Make sure the binary is executable.

Check the KubeCarrier installer version:

$ kubectl kubecarrier version --full

Ensure you are running the latest release (the v0.3.0) with our up-to-date fixes, features, and security enhancement.

Install KubeCarrier

# make sure you are connected to the cluster,
# that you want to install KubeCarrier on
$ kubectl config current-context

# install KubeCarrier
$ kubectl kubecarrier setup
0.03s ✔  Create "kubecarrier-system" Namespace
0.19s ✔  Deploy KubeCarrier Operator
6.29s ✔  Deploy KubeCarrier

The kubectl kubecarrier setup command is idempotent, so if you encounter any error in your setup, it’s safe to re-run it multiple times.

API Access

KubeCarrier also deploys its own API Server to allow external access and integrations to connect with KubeCarrier. It is designed as a slim interface layer and all the heavy lifting (validation, authorization, etc.) is still done by Kubernetes Controllers, Kubernetes Admission Webhooks, and other Kubernetes mechanisms.

The KubeCarrier API Server supports multiple authentication methods. By default, kubectl kubecarrier setup starts the KubeCarrier API Server with ServiceAccount and Anonymous authentication methods enabled. KubeCarrier will also generate a self-signed certificate for localhost and as a minimal TLS setup.

For more information, please refer to our official documentation, and see how to customize the KubeCarrier API server with different authentication methods and your own TLS setup.


KubeCarrier manages everything in accounts and each account is separated by its own Namespace. Subjects within the Account get RBAC Roles set up and assigned, so they can interact with the system.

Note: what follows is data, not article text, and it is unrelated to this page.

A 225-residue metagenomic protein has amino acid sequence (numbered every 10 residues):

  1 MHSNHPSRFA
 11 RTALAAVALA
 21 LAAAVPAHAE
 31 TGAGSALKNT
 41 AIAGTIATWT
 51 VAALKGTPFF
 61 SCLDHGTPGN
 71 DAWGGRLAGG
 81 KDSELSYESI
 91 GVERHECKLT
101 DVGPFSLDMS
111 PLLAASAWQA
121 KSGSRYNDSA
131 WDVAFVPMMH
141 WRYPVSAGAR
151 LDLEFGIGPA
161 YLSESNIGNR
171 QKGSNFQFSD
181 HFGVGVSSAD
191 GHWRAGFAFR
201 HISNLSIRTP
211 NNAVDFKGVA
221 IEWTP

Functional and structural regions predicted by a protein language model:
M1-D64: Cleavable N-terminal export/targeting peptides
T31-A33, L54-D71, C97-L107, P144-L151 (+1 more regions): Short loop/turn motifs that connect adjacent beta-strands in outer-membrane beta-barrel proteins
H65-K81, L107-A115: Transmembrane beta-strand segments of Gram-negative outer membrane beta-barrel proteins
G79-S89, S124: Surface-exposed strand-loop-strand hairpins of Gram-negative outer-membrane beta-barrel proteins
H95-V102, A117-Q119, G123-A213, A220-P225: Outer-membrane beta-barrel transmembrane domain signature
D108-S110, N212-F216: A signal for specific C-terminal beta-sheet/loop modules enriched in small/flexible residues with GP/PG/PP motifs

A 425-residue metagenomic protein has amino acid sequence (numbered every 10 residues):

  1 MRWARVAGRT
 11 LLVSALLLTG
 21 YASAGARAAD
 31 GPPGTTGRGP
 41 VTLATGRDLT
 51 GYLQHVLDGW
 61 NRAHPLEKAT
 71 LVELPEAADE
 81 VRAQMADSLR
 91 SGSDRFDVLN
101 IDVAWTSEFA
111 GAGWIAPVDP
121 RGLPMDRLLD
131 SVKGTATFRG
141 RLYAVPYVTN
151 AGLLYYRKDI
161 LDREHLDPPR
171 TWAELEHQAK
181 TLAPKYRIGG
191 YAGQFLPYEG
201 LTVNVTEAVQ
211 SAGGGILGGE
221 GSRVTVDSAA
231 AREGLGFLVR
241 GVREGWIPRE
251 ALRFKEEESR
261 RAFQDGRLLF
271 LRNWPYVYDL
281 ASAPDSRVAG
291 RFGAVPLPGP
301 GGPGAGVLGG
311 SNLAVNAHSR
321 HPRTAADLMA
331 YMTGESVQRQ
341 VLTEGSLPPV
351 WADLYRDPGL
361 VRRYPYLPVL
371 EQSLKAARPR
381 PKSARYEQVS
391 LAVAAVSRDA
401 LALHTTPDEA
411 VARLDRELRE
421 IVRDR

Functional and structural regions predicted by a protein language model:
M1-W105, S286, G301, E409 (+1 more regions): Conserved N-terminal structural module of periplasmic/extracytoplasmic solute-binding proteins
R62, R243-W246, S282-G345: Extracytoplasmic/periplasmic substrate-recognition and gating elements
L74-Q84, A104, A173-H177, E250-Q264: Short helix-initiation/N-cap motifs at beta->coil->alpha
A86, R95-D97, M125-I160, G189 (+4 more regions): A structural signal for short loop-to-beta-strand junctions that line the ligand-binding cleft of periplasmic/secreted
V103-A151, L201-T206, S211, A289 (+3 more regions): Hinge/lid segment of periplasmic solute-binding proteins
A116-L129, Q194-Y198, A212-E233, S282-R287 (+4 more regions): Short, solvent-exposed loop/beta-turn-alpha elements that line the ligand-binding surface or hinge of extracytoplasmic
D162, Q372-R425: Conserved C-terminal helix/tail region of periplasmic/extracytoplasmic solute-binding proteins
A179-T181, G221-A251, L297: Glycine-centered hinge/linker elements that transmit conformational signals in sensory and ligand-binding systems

To start with KubeCarrier, we will create two accounts. The first account team-a, will provide services, while team-b will be able to consume services.

Each Account has a list of subjects, similar to RoleBinding objects. These subjects will be set up with admin rights for their namespace.

Accounts with the:

  • Provider role can register ServiceCluster, manage Catalogs, and organize their services
  • Tenant role can create services that were made available to them via Catalogs from a Provider

Accounts may be a Provider and a Tenant at the same time.

kind: Account
  name: team-a
    displayName: The A Team
    description: In 1972, a crack commando unit was sent to...
  - Provider
  - kind: User
    name: hannibal
  - kind: User
    name: team-a-member
kind: Account
  name: team-b
  - Tenant
  - kind: User
    name: team-b-member
    apiGroup: rbac.authorization.k8s.i

To create these objects, just run:

$ kubectl apply -f

After creating those accounts, you can check their status and namespace:

$ kubectl get account
team-a   team-a              The A Team     Ready    7s
team-b   team-b                             Ready    7s

Note: We will look more at the differences between the Provider and Tenant roles for accounts in our next blog about Service Hub With KubeCarrier.

Service Clusters

The next step is to register Kubernetes clusters into KubeCarrier. To begin, you need another Kubeconfig.

If you don’t have another Kubernetes cluster, go back to Requirements and create another cluster with Kind. In this example, we use the name eu-west-1 for this new cluster.

When you create another cluster with Kind, you have to work with the internal Kubeconfig of the cluster, using the following command:

$ kind get kubeconfig --internal --name eu-west-1 > /tmp/eu-west-1-kubeconfig

This will replace the default localhost:xxxx address with the container’s IP address, allowing KubeCarrier to talk with the other Kind cluster.

When creating a new cluster with kind your active context will be switched to the newly created cluster. Check kubectl config current-context and use kubectl config use-context to switch back to the right cluster.

To begin, you have to upload your Kubeconfig as a Secret into the Account Namespace.

$ kubectl create secret generic eu-west-1-kubeconfig \
  -n team-a \

Now that the credentials and connection information are in place, we can register the cluster into KubeCarrier.

kind: ServiceCluster
  name: eu-west-1
    displayName: EU West 1
    name: eu-west-1-kubeconfig

Create the object with:

$ kubectl apply -n team-a \
$ kubectl get servicecluster -n team-a
eu-west-1   Ready    EU West 1      v1.18.0              8s

KubeCarrier will connect to the cluster, do basic health checking, and report the Kubernetes Version. Now, you have a service cluster that is connected to KubeCarrier!